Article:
Without a world-class concert hall or concert orchestra to play in one, Leeds isn’t what you’d call a music destination. But it does have Opera North. It has the Leeds Piano Competition. And it has the wonderful Leeds Lieder Festival: four days of well-attended vocal artistry around the clock, and proof that song recitals are no longer the endangered species they once were. They’re off the sick list.
It’s significant that Leeds Lieder is run by an accompanist of the younger generation, Joseph Middleton, who has a sense not just of the established singers out there with a ready following but also of emerging artists with new things to say – and the soprano Louise Alder was a case in point, in a superb recital that had Middleton at the piano. Winner of the audience prize at last year’s Cardiff Singer competition, she’s a real find: musically intelligent, alive to text, with a bright if rather fierce delivery that was ideal in the declamatory brilliance of the 1930s Britten/Auden cycle On This Island.
Britten always features prominently at Leeds Lieder (as he should: no one has ever set the English language more acutely), and was also represented this year in a performance by the tenor Nick Pritchard of his Winter Words, done with a nuanced lightness that proclaimed from start to finish the distinctive magic of these Thomas Hardy settings.
Not so magical was a new batch of William Blake settings commissioned for Pritchard from the composer Daniel Kidane: they rambled shapelessly. But the encouragement of new work is important. And one of the best things Leeds Lieder does is facilitate collaborations between living composers and living poets, with the results getting a whole day of workshopped performances that amount to object lessons in how to write a song. Or not.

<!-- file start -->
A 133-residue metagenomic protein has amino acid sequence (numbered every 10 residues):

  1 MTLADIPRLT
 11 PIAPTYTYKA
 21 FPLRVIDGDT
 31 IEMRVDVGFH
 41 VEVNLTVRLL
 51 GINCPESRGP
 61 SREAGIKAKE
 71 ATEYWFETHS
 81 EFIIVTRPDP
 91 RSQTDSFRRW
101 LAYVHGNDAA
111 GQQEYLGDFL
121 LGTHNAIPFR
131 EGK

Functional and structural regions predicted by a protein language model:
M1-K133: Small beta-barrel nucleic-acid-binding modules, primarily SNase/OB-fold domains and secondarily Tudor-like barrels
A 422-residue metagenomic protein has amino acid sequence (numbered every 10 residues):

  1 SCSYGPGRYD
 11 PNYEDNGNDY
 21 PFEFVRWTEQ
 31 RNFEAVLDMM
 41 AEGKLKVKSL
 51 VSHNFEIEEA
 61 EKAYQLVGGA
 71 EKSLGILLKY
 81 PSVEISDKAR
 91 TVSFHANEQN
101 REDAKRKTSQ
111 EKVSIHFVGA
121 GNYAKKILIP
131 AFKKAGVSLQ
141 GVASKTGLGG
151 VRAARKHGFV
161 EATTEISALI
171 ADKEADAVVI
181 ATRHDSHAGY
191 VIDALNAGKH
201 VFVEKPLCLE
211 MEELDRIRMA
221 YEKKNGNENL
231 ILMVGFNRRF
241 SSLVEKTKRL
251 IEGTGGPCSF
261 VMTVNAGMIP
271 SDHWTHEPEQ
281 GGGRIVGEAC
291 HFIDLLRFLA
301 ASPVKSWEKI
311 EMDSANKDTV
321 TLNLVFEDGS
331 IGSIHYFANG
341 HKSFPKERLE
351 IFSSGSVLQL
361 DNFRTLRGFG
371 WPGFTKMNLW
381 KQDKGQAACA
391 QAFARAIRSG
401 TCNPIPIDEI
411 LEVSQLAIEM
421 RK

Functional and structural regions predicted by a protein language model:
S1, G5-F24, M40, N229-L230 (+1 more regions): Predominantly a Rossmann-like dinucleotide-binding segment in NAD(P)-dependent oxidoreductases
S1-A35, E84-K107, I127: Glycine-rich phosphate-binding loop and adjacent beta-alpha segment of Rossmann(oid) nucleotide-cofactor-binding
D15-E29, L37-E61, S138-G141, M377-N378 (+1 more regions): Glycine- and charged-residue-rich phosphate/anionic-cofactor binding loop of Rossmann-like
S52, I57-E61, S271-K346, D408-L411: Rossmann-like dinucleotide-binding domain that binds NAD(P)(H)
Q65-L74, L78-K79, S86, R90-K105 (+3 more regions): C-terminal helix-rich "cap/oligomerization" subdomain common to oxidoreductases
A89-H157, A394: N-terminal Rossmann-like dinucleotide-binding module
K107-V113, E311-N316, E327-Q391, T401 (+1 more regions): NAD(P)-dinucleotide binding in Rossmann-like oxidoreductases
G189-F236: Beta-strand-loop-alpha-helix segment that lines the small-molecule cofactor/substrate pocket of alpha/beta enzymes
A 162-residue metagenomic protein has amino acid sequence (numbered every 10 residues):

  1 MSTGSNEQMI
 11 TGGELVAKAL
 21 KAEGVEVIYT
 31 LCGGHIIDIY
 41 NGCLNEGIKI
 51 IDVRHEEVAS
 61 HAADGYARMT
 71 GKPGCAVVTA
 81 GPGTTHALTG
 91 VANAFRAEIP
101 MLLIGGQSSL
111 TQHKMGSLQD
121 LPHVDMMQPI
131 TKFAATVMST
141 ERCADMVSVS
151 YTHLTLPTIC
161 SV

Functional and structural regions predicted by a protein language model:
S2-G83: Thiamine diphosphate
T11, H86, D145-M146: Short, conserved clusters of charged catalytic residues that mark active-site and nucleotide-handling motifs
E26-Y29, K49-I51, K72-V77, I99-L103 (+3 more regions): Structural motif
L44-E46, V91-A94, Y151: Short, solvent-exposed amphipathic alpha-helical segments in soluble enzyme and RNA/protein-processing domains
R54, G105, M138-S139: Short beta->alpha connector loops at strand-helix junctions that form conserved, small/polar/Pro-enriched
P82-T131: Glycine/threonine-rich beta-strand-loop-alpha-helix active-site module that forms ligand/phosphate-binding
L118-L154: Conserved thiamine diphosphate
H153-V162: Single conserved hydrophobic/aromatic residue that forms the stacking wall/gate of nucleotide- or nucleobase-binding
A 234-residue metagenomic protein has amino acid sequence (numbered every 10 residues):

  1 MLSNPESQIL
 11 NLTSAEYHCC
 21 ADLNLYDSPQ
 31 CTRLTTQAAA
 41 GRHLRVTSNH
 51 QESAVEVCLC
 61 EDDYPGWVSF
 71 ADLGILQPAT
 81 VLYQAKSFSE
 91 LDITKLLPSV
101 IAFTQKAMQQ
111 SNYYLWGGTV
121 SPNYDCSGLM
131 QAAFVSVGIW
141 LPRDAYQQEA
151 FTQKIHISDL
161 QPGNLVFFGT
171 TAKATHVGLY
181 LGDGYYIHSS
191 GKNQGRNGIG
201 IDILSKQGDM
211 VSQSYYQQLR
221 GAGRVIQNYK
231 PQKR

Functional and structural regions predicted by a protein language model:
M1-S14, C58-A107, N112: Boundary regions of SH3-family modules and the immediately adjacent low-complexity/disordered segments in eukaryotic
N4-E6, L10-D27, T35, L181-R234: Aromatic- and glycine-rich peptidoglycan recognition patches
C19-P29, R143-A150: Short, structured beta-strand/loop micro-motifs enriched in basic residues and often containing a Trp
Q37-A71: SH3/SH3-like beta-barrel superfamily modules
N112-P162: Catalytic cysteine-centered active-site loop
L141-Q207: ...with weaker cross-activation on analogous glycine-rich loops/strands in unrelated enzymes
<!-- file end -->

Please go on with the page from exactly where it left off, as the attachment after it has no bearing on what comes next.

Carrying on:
From the material produced this year it struck me that immediacy, coherence of ideas and meaningful engagement with the text are necessary if elusive qualities: not many of the songs I heard delivered on all those counts. But one that did was a real earworm, written by composer/singer Georgia Denham on a text by Rosalind York and of such haunting beauty you could only hold your breath as it unfolded.
Something else that made me hold my breath in Leeds was the dynamic power of the bass Matthew Rose in a peculiarly dark performance of Schubert’s Schwanengesang with pianist Malcolm Martineau. Rose always looks uncomfortable in concert, like a naughty schoolboy on the brink of an apology for doing something wrong.
How to continue reading…
This article appears in the Catholic Herald magazine - to read it in full subscribe to our digital edition from just 30p a week
The Catholic Herald is your essential weekly guide to the Catholic world; latest news, incisive opinion, expert analysis and spiritual reflection